Hayravank is a 9th to 12th century Armenian monastery located just northeast of the village of Hayravank along the southwest shores of Lake Sevan in the Gegharkunik Province of Armenia. The monastic complex consists of a church, chapel, and gavit.
Surrounding the monastery are numerous khachkars and gravestones that are part of a small cemetery. To the northwest a short distance from the site, are the remains of Bronze Age through medieval fortification walls and foundations of a settlement. A polished black vessel of the Early Bronze Age was discovered during archaeological excavations in the area. Weapons of metal and stone, tools, clay idols, numerous vessels, fireplaces and two tombs, all from the Iron Age were discovered in the vicinity as well.
The church at Hayravank was built during the late 9th century. It is a quatrefoil cruciform central-plan structure with four semi-circular apses that intersect to create squinches for the octagonal drum and conical dome to stand above. A small chapel was added in the 10th century, accessed from the southeastern corner of the church. A single portal leads into the church from the gavit, it is believed that this entry was added between the 12th and 13th centuries. There is a second entrance through the church’s exterior on its south side. Exterior walls of the structure differ from the construction of the rest of the complex in that rubble masonry has been incorporated into the façade. The original drum and dome had collapsed completely: their current rebuilt form dates from a restoration undertaken between 1977 and 1989.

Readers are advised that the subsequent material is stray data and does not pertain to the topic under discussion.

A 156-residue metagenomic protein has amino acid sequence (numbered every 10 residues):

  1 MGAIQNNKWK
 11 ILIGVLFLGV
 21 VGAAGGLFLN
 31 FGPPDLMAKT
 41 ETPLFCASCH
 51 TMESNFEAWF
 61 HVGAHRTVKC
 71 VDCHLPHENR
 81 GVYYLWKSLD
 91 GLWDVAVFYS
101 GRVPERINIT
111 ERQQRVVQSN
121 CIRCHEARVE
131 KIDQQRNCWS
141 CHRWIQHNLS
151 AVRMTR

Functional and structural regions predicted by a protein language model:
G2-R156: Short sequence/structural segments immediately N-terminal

The gavit is located west of and adjacent to the church and was added in the 12th century. A main portal leads into the structure from the western wall, and has an arched tympanum with a worn inscription located above the lintel. Another portal leads into the gavit from the southern wall. Two thick columns situated at the western half of the building and two semi-columns at the eastern wall support large arches and a cupola above. The cupola consists of a short octagonal drum (only seen from the interior) as well as a short octagonal conical dome above decorated with “Harlequin Patterned” stonemasonry. The pattern alternates with reddish and a lighter grayish colored tufa. This example is considered to be one of the earliest examples of polychrome decorative masonry that was to become widespread in the following centuries in sacred buildings throughout Armenia. An oculus at the peak of the dome lets light into the room below.